SINGAPORE (Reuters) - Serena Williams was on the verge of clinching the year-end world number one ranking for the fourth time on Thursday after Maria Sharapova, the only woman with any chance of overtaking her, lost for the second time at the WTA Finals.
Sharapova was beaten 6-3 6-2 by Wimbledon champion Petra Kvitova at Singapore’s Indoor Stadium, leaving her with only a slim chance of leapfrogging Williams for the top spot.
The Russian needs to win the tournament and rely on Williams bowing out before the final to take the top spot, but the odds are now heavily stacked against her.
Even if Sharapova wins her final group match against Agnieszka Radwanska on Friday, she needs a slice of luck just to make the semi-finals.
Sharapova would have to beat Radwanska in straight sets and rely on Carolina Wozniacki defeating Kvitova in straight sets, but she said she was not looking beyond her final group match.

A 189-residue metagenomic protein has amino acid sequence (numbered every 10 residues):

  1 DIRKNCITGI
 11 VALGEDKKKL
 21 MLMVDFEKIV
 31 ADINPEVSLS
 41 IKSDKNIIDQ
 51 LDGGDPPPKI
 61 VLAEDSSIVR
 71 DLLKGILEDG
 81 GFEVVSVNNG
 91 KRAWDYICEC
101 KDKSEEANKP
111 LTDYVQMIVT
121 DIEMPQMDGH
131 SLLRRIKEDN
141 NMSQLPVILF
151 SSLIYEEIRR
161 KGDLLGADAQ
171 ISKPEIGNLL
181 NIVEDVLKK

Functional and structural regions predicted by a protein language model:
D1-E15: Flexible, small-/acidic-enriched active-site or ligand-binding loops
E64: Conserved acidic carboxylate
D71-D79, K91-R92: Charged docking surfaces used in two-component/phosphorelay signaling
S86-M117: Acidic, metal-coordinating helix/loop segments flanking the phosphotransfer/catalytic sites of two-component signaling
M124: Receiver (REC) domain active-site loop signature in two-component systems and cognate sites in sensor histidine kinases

“Since we don’t play the round robin format very often, my mindset is very similar to any other match: go out and try to win it,” she said.
“I know I lost the previous match, and I wanted to go out and do the best that I could today; just didn’t happen.
“I still have a match ahead of me, and I will do my best to finish it on a good note. That’s the only thing I can ask of myself.”
Williams, who previously finished the year ranked number one in the world in 2002, 2009 and 2013, faces an anxious wait before knowing whether she is through to the semis.
The reigning U.S. Open champion thrashed Eugenie Bouchard 6-1 6-1 on Thursday night to finish the round-robin phase with a 2-1 win-loss record after beating Ana Ivanovic in her opening match then losing to Simona Halep.
The only way she can miss out on the semis is if Ivanovic beats Halep in straight sets on Friday.
“Well, my fate really rests on me,” said Williams.
“If I wanted to win and be a part of the event, I should have won my match yesterday or should have done better.
“So whatever happens, happens at this time. I did the best that I could do this week. I should have thought about that sooner.”
Reporting by Julian Linden, editing by Alan Baldwin